Doctor Who: which Doctor gets the most consistently entertaining stories?

Everyone has their own favourite incarnation of Doctor Who, but which has the most consistently entertaining stories? Stephen’s got a little experiment...

Right now, I’m working away on a series of reviews of Big Finish Doctor Who releases, which are coming to this site shortly. However, I’ve been contemplating of late just what it is that’s made Matt Smith’s run of Doctor Who stories the most consistently good. Because story after story, Smith’s reign as the Doctor has delivered.

So, it got me thinking: if I take each individual Doctor’s stories in order of broadcast, and eliminate one each round, which Doctor will be left standing? And will the Matt Smith/Steven Moffat run of Who have, in its early stages at least, proven itself to be the most consistent out of the blocks?

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I should say from the start that, for me, Smith’s debut was particularly memorable, as I watched it in Manchester’s Lass O’Gowrie with a horde of other fans. That was the first time I’ve ever done that, and it was hugely enjoyable. But, anyway, let’s go through the debuts.

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Debuts, then, can be great (see Spearhead From Space), but they often tend to be rather more middling affairs, (see most of the rest). They tend to involve the actor concerned finding his feet, and often the stories themselves suffer. Having said that, however, I do have a very soft spot for Castrovalva, and I really did enjoy The Eleventh Hour.

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As for the rest, I think that An Unearthly Child/100,000 BC does at least do its job, likewise Rose and The Christmas Invasion, all of which were lacking a little something for my money.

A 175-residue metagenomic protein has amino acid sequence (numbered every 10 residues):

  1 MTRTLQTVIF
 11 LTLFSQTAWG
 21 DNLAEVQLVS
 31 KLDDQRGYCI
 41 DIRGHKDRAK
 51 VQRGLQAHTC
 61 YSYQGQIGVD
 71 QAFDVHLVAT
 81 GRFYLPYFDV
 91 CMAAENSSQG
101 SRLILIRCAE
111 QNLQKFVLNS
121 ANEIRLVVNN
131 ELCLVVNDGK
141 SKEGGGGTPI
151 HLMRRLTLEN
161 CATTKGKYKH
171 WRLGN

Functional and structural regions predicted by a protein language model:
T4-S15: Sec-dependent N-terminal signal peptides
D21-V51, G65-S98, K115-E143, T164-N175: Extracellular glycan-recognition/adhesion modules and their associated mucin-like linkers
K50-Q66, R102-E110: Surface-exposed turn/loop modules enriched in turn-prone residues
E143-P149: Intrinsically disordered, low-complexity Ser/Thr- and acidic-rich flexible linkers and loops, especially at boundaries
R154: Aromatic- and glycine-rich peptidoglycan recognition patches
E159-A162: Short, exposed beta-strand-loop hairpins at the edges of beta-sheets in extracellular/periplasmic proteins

Lesser plaudits would go to Robot, which feels like such a hangover from Pertwee’s first or third season, and Power Of The Daleks, which, as far as can be ascertained, is just a little too long and a little too, well, unexciting. In an entirely different way from Paul McGann’s single story.

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This leaves us with the two real bottom of the barrel offerings from Doctors Six and Seven. Yes, folks, can we have a big hand for The Twin Dilemma and Time And The Rani? No, thought not. I suppose it’s quite contentious as to which someone prefers.

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The Twin Dilemma gains marks for being so damn brave as to try something new by having a Doctor who is, let’s be frank, a really nasty piece of work. I know it made many uncomfortable, but I do feel Colin Baker should be applauded for tearing Doctor Who so far out of its comfort zone.

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Time And The Rani, on the other hand, is an unmitigated disaster of the first order. But it is so bright and cheerful that it eventually ends up being a more enjoyable story than The Twin Dilemma, which never recovers from the terrible acting of the supporting actors or the unremitting dullness of the script.

Thus it is that the slightly pacier Time And The Rani survives, whereas Twin Dilemma does not.

It does, quite literally, survive. This is our first round which will eventually lead us to showing just how great Matt Smith is. Colin Baker’s reign will not feature from here on in, as he’s eliminated in round one.

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Round two, then. Let’s look at the second stories. This round is swifter as the Eighth Doctor, despite some excellent audio successes, hasn’t turned up. Not even a Dimensions In Time or a Time Crash for our appraisal. Not a sausage.

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And so it is that the other nine Doctors survive Round Two without much of a challenge. We’re down to eight Doctors.

Round Three. The third stories. What have we got on offer here? Well, there are no real masterpieces, but there are some undeniably solid stories like Eccleston’s The Unquiet Dead and Tennant’s Tooth And Claw. We have some slightly less solid stories next including the admirably brave Inside The Spaceship and the seemingly Marmite-flavoured Victory Of The Daleks which I, for one, loved. Not that keen on the Spitfires in space, though.